Teaching Artist Nafeesa Monroe spoke with director Charles Randolph-Wright about his work on Trouble in Mind.
Randolph-Wright was born in South Carolina, graduated from Duke University, and began his career as a performer. He made his Broadway debut in the original cast of Dreamgirls in 1981. His many directing credits include Motown: The Musical on Broadway and the West End. He is also a playwright, directs and produces for television and film, and serves on Roundabout’s Board of Directors.
NAFEESA MONROE: Can you tell us about your upbringing and the journey to your current career?
CHARLES RANDOLPH-WRIGHT: I grew up in a small town in South Carolina, where cows graze in the city limits. It is highly unlikely for me to have the career that I have, growing up in a southern, rural town. I was blessed with an extraordinary family. I came from a funeral home family, which made us an “elite family.” We were fortunate to have a business that was in our family for generations.
When I started school, my mother said, "You make an A or an F." She said, "There is no middle. There is no average in this family. You make a statement. It's an A or an F." Consequently, I have never been content with gray areas, with being in the middle. I was taught to fight, and I have fought my whole career, because I never have had equity with my white counterparts, ever.
It has been a battle, but at the same time, I've been very fortunate in the work I've been able to do in theatre, in film, in television. I'm so grateful for that, but it has been a journey. I say to people, "I have the TV career right now that I wanted and deserved 25 years ago," but the playing field definitely was not—and is not—equal.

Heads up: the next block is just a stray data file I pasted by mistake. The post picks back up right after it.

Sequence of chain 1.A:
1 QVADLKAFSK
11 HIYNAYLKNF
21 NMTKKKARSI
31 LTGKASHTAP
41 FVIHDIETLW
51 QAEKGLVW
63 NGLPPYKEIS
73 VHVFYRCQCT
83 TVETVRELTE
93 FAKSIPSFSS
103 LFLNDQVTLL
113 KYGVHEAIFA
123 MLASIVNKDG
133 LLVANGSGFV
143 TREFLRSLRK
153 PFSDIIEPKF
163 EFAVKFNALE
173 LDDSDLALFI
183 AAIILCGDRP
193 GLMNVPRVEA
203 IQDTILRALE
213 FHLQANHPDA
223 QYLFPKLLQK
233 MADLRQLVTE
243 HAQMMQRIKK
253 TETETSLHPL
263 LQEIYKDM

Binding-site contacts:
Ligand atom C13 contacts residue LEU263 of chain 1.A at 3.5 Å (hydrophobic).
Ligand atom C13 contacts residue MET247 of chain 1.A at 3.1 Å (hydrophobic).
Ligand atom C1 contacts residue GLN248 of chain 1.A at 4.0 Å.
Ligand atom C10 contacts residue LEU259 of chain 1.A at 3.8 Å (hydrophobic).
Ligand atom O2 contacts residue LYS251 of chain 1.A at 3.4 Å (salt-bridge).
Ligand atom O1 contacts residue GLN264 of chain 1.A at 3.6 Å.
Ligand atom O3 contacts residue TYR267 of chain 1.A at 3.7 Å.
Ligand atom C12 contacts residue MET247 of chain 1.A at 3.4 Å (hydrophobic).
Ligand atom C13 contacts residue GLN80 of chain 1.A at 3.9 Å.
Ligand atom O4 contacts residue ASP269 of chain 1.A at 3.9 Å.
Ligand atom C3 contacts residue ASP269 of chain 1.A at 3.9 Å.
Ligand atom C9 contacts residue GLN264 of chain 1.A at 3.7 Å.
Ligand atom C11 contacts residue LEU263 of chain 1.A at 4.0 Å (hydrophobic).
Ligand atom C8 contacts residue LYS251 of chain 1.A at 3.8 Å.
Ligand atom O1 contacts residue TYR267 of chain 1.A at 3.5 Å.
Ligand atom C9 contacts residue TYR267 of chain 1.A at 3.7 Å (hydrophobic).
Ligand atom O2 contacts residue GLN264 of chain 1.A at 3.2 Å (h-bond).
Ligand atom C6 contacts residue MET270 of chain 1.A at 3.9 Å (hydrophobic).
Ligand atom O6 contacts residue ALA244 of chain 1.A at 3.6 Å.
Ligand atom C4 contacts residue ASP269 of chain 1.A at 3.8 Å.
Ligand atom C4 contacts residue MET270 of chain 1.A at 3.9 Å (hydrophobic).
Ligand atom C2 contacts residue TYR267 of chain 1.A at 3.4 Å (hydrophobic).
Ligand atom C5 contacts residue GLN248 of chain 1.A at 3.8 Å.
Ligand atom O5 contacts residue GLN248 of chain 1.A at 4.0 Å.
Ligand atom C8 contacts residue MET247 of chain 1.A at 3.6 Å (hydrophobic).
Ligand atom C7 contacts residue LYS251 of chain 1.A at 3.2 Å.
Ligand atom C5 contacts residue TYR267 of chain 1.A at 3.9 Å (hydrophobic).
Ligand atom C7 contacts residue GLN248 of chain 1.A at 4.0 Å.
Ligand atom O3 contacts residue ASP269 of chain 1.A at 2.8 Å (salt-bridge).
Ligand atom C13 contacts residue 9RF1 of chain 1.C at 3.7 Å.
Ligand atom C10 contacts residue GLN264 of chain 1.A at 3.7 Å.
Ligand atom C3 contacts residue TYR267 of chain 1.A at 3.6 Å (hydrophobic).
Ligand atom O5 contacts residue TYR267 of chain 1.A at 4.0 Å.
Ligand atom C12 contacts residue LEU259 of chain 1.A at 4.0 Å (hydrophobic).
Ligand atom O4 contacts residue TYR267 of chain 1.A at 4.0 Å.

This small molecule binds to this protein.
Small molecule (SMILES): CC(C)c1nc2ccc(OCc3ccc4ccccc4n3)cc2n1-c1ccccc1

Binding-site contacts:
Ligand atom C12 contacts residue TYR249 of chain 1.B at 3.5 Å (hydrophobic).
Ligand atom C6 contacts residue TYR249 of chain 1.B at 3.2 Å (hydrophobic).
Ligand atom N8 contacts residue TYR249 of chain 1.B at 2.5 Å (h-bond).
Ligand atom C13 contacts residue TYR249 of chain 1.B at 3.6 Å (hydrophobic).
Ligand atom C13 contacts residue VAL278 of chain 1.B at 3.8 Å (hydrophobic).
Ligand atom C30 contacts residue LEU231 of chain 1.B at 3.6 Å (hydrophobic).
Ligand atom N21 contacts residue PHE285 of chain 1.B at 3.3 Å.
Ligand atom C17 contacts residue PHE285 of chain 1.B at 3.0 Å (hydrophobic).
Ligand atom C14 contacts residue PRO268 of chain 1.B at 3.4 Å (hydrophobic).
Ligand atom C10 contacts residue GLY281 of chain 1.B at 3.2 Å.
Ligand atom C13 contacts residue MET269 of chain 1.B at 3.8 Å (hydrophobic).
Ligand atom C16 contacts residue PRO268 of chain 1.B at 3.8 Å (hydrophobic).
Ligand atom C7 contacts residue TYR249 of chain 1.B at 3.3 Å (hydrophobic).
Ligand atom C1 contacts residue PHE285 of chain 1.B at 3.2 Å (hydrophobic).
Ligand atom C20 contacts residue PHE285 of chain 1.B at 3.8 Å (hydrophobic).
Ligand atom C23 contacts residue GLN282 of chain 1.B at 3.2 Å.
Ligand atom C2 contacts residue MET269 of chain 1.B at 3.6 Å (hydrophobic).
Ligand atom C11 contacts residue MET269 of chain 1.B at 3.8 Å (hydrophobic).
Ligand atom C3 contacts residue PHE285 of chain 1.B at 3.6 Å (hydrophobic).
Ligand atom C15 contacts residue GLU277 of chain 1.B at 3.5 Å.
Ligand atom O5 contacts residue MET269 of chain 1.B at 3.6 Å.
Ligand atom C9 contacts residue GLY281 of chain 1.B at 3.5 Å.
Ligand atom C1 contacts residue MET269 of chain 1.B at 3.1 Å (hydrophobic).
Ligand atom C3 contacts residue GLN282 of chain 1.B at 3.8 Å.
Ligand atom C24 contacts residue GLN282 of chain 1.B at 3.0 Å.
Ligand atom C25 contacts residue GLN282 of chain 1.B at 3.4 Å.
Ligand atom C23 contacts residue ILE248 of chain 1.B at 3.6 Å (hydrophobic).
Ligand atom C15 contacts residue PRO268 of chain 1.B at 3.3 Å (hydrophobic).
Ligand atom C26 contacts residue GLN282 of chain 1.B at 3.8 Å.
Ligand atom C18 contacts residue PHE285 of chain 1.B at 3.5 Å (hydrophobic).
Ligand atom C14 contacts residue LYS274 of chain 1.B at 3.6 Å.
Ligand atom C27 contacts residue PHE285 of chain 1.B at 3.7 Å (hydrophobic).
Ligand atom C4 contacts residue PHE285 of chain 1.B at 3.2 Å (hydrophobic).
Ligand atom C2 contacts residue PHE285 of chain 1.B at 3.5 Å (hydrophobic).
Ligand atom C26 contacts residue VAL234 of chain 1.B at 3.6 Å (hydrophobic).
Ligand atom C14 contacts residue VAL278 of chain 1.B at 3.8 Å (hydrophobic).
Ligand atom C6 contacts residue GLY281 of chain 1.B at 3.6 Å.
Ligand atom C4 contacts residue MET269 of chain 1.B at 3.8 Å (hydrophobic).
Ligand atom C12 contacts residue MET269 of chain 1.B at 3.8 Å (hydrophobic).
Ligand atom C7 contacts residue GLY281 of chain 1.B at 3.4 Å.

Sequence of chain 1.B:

Currently, I feel there is a renaissance for people of color in television, which I'm enjoying. I wish for this to happen in the theatre. Putting up seven shows [by Black playwrights] right after the pandemic doesn't do that, but I am trying to view it as a step. In an interview I was asked, "Charles, are you optimistic about all the shows and the things that are happening?" I said, "No." I said, "This is four decades of work for me that's been impossible, but I kept doing it. I had extraordinary times, but it's been difficult. I'm exhausted, and I'm tired of doing the work—YOU need to do the work.” And then I realized, I am not optimistic, but I've decided I'm going to be anti-pessimistic.
NM: You’ve served on Roundabout’s Board of Directors for many years. How did you come to join the Board?
CRW: My play Blue premiered at Arena [Stage, in Washington, D.C.]. They were talking about taking it to New York, and I'll never forget an agent that I had—who will remain nameless—said, "Where do you want Blue to be?" I said, "At the Roundabout." He laughed. He laughed and said, "That will never happen.” But Todd [Haimes, Roundabout’s Artistic Director/CEO] read my play and said, "I want to do it," and it happened. My family in Blue was one of the first upper-class Black families on a major stage in New York.